If you feel sorry for the other person because of something that wasn’t your fault, you can express your regret by saying przykro mi.
It doesn’t really matter if you’re acting as the bearer of bad news (e.g. telling someone that they didn’t get the job they had interviewed for), or just hearing the news from that person (e.g. being told by your sister that she didn’t pass her driving test).
Just like with przepraszam, you can amplify it with bardzo by saying bardzo mi przykro.
Słucham? (“sorry?” / “pardon?”)
If you didn’t quite catch what someone has said, you can politely ask them to repeat it by saying słucham?
In English, this is mostly accomplished with words like “sorry?” or “pardon?”. In Polish, the usual way to go about this is to say słucham? with the same rising (question-like) intonation.
The literal translation of słucham is “I’m listening”.
Responding to “sorry” in Polish
When someone apologizes to you and you want to assure them that there’s nothing to worry about, use any of the three phrases below:
- Nie ma problemu (“no problem”)
- (Nic) nie szkodzi (“no harm done”)
- Nic się nie stało (“nothing [bad] happened”)
Example phrases with “sorry” in Polish
To make your apology more specific, you can add the preposition za followed by a phrase in the accusative case:
- Przepraszam za spóźnienie. (“Sorry for being late.”)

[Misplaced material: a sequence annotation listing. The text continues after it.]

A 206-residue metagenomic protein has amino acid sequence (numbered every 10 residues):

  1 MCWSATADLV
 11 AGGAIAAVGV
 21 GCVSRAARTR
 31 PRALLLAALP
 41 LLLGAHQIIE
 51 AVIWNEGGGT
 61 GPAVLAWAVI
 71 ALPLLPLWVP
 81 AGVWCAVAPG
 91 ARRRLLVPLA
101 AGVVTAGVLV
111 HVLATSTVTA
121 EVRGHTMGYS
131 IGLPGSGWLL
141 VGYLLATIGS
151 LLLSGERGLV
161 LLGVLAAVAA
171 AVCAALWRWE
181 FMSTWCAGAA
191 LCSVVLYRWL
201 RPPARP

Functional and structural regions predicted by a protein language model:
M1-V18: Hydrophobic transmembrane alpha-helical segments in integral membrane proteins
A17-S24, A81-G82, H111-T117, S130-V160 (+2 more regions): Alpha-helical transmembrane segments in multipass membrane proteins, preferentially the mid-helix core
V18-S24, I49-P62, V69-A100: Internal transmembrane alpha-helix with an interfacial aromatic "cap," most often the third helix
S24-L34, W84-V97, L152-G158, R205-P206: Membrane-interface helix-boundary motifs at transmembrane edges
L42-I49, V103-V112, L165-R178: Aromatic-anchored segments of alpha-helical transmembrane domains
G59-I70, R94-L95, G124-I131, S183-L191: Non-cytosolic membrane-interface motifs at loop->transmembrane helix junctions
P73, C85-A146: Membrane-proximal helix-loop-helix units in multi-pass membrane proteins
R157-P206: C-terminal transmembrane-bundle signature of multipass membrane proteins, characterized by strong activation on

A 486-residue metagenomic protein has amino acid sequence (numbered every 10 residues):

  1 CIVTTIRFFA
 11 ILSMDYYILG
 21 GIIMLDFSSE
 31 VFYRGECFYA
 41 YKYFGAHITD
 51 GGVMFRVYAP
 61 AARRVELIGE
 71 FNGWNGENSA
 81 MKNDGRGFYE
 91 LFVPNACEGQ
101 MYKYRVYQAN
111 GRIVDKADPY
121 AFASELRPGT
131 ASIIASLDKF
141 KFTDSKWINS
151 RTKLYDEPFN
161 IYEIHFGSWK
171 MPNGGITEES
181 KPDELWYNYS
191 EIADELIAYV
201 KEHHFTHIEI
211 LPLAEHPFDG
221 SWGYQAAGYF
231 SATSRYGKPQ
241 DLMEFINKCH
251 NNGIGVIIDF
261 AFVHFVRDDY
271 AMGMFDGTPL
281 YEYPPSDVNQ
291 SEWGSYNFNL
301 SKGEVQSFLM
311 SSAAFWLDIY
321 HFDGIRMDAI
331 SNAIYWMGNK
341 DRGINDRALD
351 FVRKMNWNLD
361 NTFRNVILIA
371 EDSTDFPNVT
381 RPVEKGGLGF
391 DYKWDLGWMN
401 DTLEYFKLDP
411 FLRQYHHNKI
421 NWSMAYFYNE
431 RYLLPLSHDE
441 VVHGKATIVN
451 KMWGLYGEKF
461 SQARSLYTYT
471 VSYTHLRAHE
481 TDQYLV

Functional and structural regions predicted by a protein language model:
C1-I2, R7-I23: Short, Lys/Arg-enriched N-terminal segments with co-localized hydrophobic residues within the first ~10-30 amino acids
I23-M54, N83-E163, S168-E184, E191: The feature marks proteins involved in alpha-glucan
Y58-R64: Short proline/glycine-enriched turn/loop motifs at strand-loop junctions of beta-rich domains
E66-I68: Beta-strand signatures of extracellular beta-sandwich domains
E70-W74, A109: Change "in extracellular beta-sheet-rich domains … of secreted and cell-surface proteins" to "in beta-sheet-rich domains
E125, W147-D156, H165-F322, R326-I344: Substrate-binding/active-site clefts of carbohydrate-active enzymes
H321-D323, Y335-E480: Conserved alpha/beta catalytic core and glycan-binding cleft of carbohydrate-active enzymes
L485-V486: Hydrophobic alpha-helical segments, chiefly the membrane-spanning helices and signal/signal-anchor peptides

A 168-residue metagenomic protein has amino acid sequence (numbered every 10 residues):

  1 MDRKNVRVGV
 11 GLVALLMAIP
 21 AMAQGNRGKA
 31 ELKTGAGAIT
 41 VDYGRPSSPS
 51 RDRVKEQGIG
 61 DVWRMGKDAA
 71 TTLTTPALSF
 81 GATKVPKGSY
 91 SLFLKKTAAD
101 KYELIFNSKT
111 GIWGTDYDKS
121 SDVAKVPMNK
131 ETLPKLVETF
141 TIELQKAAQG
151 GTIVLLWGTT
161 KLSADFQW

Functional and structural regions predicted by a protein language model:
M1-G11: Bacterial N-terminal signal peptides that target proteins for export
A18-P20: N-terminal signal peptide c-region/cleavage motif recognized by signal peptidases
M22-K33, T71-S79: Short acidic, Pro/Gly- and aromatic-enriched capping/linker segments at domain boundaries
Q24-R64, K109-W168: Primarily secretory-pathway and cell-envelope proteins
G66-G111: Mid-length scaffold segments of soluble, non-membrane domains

- Przepraszam za kłopot. (“Sorry for the trouble.”)
If you need to add a longer explanation, precede it with the conjunction że:
- Przepraszam, że nie odpisałem na twój email. (“Sorry that I didn’t reply to your email.”)
- Przepraszam, że zjadłem twoje śliwki. (“Sorry that I ate your plums.”)
- Przepraszam, że zajęło to tyle czasu. (“Sorry that it took so long.”)
Or you can just get right to the point:
- Przepraszam, to moja wina. (“Sorry, it’s my fault.”)
- Przepraszam, nie rozumiem. (“Sorry, I don’t understand.”)
- Przepraszam, czy to miejsce jest wolne? (“Excuse me, is this seat free?”)
- Przepraszam, jak dojść do rynku? (“Excuse me, how do I get to town square?”)
- Przepraszam bardzo, gdzie jest toaleta? (“Excuse me, where is the toilet?”)
If you want to say you’re sorry when reacting to bad news, here’s how you can do it with przykro mi:
- Przykro mi, nie mogę ci pomóc. (“I am sorry, I cannot help you.”)
- Przykro mi to słyszeć. (“I am sorry to hear that.”)
- Przykro mi, że straciłeś pracę. (“I am sorry that you lost your job.”)
- Przykro mi z powodu twojej córki. (“I am sorry about your daughter.”)
Challenge yourself with Clozemaster
Test your skills and see what you’ve learned from this article by playing a selection of Polish sentences with “sorry” and related phrases:
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Clozemaster has been designed to help you learn the language in context by filling in the gaps in authentic sentences. With features such as Grammar Challenges, Cloze-Listening, and Cloze-Reading, the app will let you emphasize all the competencies necessary to become fluent in Polish.